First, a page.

We all know who’s going to come in 1st and 2nd place in the election. But what about 11th or 12th? Minor party correspondent Alex Braae predicts where every party will finish.
Elections are fought on close margins, and sometimes the difference between winning and losing can be just a few hundred votes.
That’s true at the top end of the scale, but it’s also true for everyone else. The battle for 12th place in 2017 was particularly brutal – only 270 party votes separated the People’s Party, United Future, and Ban 1080. They might be playing for pride in this division, but what a psychological difference a few placings can make.
So who will have done enough to crack the top 10? Who will come out on top in some of the key inter-party rivalries? And most painfully, who will pick up the wooden spoon?
For the record, these predictions are not meant to be an expression of support or otherwise for any of these parties. They’re just somewhat informed guesses. You’re welcome to submit your own version here:
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Shocker first up. Barring the most extreme and unlikely swing in fortunes in political history, Labour will have the largest share of votes in the 2020 election. To make it a bit more of a prediction, I’ll go out on a limb and say they’ll be between 10 and 15 points ahead of second place.
There’s been a bit of hyperbolic commentary recently about the party being in a “death spiral”, but no collapse could possibly take it below second.
The first vaguely controversial pick, but on the balance of polling to date it makes perfect sense. The party has profited from a term of David Seymour directly targeting winnable voters on the right rather than attempting to appeal to a broad range of voters, and National’s difficulties will have pushed many supporters to switch. Seymour has also enjoyed a much greater media profile this election, in part because his backroom team is particularly speedy at getting comment out on any and all issues.
The Greens probably start with a larger core support base than Act, but have had more problems with their major party ally squeezing them. One thing that could see them slip into third will be if left-wing Labour voters decide to donate a vote to the Greens in an attempt to ensure an Ardern-led government. Most polls predict the Greens will stay over 5%, but it’s at the sort of level where it could be dicey on the day.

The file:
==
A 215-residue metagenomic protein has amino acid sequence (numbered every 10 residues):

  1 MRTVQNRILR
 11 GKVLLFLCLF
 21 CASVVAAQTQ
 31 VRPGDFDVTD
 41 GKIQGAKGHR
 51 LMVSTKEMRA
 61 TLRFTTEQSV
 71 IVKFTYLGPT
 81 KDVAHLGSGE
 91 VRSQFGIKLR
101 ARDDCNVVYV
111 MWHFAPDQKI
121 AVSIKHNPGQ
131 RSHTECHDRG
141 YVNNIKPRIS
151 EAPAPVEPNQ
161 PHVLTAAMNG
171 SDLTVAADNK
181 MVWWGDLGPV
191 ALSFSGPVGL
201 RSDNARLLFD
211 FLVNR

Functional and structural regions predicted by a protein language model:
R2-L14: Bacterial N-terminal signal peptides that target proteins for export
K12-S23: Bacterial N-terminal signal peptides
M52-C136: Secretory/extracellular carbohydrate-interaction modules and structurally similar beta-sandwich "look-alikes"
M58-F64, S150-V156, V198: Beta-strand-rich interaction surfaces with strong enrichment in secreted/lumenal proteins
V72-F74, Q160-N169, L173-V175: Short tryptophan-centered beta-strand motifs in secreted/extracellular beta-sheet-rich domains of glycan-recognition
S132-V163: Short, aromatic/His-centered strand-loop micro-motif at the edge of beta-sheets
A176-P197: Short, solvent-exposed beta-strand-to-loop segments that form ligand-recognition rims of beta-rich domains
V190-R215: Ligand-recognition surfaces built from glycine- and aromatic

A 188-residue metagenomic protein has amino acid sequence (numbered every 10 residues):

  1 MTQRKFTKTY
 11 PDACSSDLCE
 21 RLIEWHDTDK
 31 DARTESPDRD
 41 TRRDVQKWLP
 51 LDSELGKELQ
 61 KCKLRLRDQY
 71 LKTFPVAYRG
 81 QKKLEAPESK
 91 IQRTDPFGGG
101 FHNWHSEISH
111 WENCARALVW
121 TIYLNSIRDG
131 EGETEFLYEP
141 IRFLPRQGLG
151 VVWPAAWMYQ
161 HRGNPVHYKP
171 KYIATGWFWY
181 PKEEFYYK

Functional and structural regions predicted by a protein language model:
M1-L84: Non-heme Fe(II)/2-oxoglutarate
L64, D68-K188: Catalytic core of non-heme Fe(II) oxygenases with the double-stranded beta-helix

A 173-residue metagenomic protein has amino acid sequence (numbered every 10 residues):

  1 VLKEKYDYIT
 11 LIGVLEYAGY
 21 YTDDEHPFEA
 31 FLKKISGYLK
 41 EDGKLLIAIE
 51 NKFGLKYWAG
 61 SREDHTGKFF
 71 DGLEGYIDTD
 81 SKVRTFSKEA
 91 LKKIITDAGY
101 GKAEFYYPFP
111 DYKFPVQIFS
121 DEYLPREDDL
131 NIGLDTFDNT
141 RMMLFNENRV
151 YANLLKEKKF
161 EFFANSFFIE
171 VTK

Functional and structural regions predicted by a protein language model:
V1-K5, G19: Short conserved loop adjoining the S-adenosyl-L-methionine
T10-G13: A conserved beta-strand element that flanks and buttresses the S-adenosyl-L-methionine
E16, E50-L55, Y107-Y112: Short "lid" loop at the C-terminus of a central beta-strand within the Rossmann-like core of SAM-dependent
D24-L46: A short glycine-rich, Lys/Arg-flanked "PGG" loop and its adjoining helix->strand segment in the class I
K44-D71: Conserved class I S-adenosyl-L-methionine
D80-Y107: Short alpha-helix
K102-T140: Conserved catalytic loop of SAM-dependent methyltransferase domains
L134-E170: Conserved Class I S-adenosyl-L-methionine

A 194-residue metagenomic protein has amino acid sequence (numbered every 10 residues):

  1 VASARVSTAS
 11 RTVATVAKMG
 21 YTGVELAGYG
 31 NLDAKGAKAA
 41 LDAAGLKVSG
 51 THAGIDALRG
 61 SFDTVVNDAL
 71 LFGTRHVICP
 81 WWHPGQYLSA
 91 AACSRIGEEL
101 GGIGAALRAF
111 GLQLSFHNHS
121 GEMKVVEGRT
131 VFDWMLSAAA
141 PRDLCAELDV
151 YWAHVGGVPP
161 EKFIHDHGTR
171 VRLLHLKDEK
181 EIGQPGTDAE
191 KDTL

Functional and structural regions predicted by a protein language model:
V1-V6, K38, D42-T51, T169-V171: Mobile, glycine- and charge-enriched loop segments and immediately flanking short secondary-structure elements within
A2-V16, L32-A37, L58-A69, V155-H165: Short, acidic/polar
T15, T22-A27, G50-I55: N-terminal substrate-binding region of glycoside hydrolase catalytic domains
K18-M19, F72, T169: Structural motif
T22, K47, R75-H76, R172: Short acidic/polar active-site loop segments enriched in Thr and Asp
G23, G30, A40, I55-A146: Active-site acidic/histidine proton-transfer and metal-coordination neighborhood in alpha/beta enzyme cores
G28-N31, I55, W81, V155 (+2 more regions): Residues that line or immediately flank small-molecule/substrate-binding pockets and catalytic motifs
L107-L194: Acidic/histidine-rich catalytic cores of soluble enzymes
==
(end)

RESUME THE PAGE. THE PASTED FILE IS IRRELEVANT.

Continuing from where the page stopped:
It hasn’t been a great campaign for Winston Peters, who has complained frequently about Covid restrictions limiting the ability of parties to campaign in his usual style. His party has also been in a bit of a bind, from being part of the government for the last three years, but also taken something of an oppositional position to it. Some candidates – notably Ron Mark in Wairarapa – have also run very hard to be electorate MPs, rather than necessarily going all out for party votes. A late rally in the polls should give them enough to get up to fifth place, but the big question will be whether it will be enough to get them to the 5% threshold.
The New Conservative organisation is surprisingly strong for a party outside parliament, they have candidates in every single seat, and a massive ground game in terms of hoardings around the country. On the day, that could manifest itself in enough socially conservative voters taking the risk of backing a party that may not make it in.
The surge for Advance NZ hasn’t really happened in the way that looked possible a few months ago, though again, they have a massive presence in terms of candidates and hoardings. The product of an expedient merger between Jami-Lee Ross’s political vehicle with Billy TK Jr’s Public Party, Advance has also had a very loud campaign, in a way that could turn out to be evidence of a wider groundswell, or could be a case of very committed advocates boosting them on social media. But the party’s message will only appeal to a small chunk of the electorate, and in that space there are plenty of options to choose from. Internal organisational problems also seem to be an issue, with candidate defections and in-fighting.
The Opportunities Party
For a party that appeared destined to collapse at various stages since the last election, TOP has run a surprisingly impressive campaign. But a lack of money and media oxygen will mean that many potential supporters simply won’t be aware that they’re still going. They also lost momentum this year after falling out with their Auckland Central candidate. And running in the “evidence based policy” lane is a tough sell this time around, because in a Covid election, a lot of parties are running hard on the idea that they listen to the evidence being given by scientists.